Why?  Well, I can only speak from personal experience and I lived a very different life from years 22 until 33 than I do now.  I lived in an extremely black and white world.  Things and problems, including suffering and difficulties were packaged neatly into categories and set on the shelves of my life.  I objectified people and their problems, their struggles, by laying down hard and fast the way things were and the way they should be.  My faith was a rigid and oppressive thing that held my life and my world in place.  If you questioned it, I would eat you alive.  I was the ‘truthslayer’ I would jokingly say to people.  I prided myself on telling the truth.  In reality, what I did was often crush people without entering into their pain or their mess.

The ‘programme of life’s morning’ for me was very clean, very neat and, I thought, very safe.  It made me feel secure to think that I knew all the answers and that God was on my side.  I quickly became a student in the program of life once again after Mari-Helen’s birth and then that was quickly followed by Drew’s diagnosis of Type I diabetes.  It was as if the library of my life, where I had worked tediously to place each and every volume in its place, tirelessly crossing my t’s and dotting my i’s, was all of a sudden, in a heap on the floor.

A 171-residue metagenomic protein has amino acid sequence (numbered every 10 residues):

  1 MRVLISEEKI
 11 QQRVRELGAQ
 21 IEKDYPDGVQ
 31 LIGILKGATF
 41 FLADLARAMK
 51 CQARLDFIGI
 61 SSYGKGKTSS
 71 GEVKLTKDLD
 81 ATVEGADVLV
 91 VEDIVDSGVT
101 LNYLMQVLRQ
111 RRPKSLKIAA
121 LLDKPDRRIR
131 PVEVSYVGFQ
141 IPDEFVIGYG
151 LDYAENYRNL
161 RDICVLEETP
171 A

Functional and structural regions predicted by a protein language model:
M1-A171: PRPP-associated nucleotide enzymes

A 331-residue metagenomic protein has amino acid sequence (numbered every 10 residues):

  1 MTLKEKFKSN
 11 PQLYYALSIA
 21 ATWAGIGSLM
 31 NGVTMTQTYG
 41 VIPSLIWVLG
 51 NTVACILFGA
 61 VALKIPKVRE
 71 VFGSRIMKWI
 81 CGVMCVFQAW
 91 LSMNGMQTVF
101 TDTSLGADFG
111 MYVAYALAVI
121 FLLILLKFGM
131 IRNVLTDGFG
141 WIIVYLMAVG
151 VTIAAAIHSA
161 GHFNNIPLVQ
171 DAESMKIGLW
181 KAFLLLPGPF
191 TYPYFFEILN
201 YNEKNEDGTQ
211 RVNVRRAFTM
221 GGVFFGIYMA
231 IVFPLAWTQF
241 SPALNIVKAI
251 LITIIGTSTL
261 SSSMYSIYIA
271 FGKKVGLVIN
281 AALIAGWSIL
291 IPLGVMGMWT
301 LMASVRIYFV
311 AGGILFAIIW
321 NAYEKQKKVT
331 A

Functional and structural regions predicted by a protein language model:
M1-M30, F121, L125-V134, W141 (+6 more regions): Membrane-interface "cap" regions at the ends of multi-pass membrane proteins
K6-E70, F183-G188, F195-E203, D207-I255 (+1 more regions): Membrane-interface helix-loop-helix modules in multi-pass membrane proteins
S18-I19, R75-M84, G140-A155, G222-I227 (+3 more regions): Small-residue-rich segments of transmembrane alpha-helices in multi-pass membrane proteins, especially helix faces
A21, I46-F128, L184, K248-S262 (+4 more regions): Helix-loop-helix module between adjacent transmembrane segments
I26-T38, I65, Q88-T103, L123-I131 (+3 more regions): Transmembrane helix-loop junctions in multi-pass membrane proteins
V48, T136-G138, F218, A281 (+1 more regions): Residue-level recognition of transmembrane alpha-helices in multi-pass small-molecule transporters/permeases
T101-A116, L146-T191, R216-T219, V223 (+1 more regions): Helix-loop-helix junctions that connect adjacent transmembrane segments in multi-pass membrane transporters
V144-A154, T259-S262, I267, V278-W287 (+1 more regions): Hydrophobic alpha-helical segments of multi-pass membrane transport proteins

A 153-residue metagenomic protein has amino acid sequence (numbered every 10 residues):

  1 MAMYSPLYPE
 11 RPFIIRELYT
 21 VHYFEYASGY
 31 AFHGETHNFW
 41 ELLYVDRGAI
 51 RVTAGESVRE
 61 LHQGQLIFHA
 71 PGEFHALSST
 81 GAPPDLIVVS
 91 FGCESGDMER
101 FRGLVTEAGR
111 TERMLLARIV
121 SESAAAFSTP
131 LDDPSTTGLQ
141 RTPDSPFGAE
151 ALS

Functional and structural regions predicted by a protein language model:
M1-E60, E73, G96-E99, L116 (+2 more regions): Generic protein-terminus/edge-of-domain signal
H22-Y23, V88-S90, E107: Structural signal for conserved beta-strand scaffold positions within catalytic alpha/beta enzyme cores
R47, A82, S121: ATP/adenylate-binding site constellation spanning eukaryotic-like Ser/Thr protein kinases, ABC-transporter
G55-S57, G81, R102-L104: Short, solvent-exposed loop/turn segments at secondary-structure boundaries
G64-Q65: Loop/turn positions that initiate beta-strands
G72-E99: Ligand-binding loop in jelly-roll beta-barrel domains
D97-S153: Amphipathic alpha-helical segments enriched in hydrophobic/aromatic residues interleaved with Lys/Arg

I realized at lightening speed that what had been ‘great in the morning’ would not suffice for my quickly approaching evening.  Not only did I see that it was a lie, but I saw that it was not at all safe.  It had not held me in place, it had held me in a very sterile and self-righteous place that allowed me to look down upon the suffering of those around me, but it was not a place that I belonged.  I quickly realized that I was made for the mess.  I was made, not for the safety of black and white, but for the mess and mire that is the gray.  I found that it was way down there, or now, way down here, where I live today, that the real human beings live.  In the sufferings and pain, with the compassion and empathy of each other…all here in the gray.  The air is much easier to breathe down here for real humans.